Cyclocross clothing for cold weather racing obviously includes your bib-shorts and your jersey…ain’t no one racing ‘cross naked this fall if we have our say in it. Beyond your team kit, things can get tricky when choosing apparel for ‘cross racing.

Layer layer layer, but always focus on your core.

Your core temperature is the first thing that dictates the temperature of your extremities. You can put 4 pairs of shoe covers on, but if core temps are dropping, you may have trouble keeping your feet warm.

If you want to layer like a pro, start with your base layer.

The best base layers are specifically designed to wick moisture away from your body which may help temperature regulation should you get too hot during your warm-up.

Chose the style of base layer to match the temperature and consider these four:

  1. Thin sleeveless tank top (55 – 70F)
  2. Short Sleeve Top (40-55F)
  3. Longsleeve thermal (25 – 30F)
  4. Even thicker longsleeve thermal with turtleneck and windstopper front (below 25F)

Experiment and adjust to your preferences and race experiences.

Next, have multiple vests and arm warmers of different thicknesses.

Most racers will pair bib-shorts with knee or leg warmers, many athletes put too much focus on thermal jackets instead of vests and arm warmers.

 

As a cyclocross racer, your primary goal is to get your body warmed-up while not getting too sweaty. If you sweat through your bibs and jersey 25 minutes before your race, it will be extremely difficult to stay warm during your race. Using vests with arm warmers for allows you to unzip the vest and/or roll down the arm warmers as your warm-up gets serious.

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Invest in 2 – 3 pairs of gloves that balance warm and dexterity.  Gloves are one of the most important contact points for cyclocross racers. We recommend finding and testing three pairs with varying thickness to ensure that you have options on race day.

In cyclocross racing, your hands are probably on the hoods most of the time, but you’ll also be shouldering the bike during run ups. Crossers use their hands much differently than road or MTB racers. Do not underestimate the need to test your glove set up before it’s 20 degrees and snowing.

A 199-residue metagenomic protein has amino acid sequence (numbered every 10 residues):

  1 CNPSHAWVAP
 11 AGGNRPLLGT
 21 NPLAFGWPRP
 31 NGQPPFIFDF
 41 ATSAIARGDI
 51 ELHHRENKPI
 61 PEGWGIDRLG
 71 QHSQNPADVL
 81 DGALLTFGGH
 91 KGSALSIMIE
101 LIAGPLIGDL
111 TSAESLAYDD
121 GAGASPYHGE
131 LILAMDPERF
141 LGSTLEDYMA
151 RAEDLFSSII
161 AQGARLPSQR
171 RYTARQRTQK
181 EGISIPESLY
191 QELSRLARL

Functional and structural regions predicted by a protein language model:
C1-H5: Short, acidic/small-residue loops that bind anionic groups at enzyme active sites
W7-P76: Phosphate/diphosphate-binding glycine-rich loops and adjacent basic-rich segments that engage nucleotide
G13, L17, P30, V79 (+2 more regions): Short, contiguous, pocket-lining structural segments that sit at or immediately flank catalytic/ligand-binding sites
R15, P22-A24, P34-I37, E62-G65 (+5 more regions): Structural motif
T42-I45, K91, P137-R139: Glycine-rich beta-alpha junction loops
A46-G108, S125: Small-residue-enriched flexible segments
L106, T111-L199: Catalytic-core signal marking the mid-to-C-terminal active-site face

As a general rule of thumb (pun intended), if temps are over 40 degrees, you can probably go without gloves. 25-40 degrees and we’d recommend racing with a lighter pair of gloves, and if it is below 25 degrees you’ll probably want the thickest pair of gloves that don’t limit dexterity.

Once you are racing and your heart rate is 180 bpm or higher, 35-40 degrees will not feel that cold. What’s tricky is executing a well-timed cyclocross warm-up and getting to the start line without freezing your ass off while you wait for the gun to go off.

If you get wet during the warm up and go to the start line wet you are doomed! This includes getting super sweaty from a trainer warm up.  There are two ways to stay dry

Have a change of clothes to change into after the warm up.  Those sprinter vans? Yeah, now you get their utility because you only have 10 minutes in-between a good warm up and the cyclocross race start. Change your base layer if you are sweaty, and bibs too if you’ve been slaying a trainer warm up.

If you rode the course and it was wet or warmed up in the rain have a new pair of socks, shoes, bibs, jersey… everything so you start the race DRY with a warm core.

A gore tex jacket and warm up pants are nice to inspect a muddy wet cyclocross race course because you may be able to stay dry except your socks and shoes.  So bring a dry pair!

If at all possible, bring a friend to your race who can meet you at the start so that you can wear WAY too much clothing to the start and toss it to the sidelines with about 1-minute to the start.

Optimal layering for cyclocross means that you’ve completed your 45-60 minutes of all out racing without ever thinking about the outside temps during the race. If this is something that you can accomplish on a regular basis this fall, you’ll know you’ve figured out what to wear for cyclocross racing.

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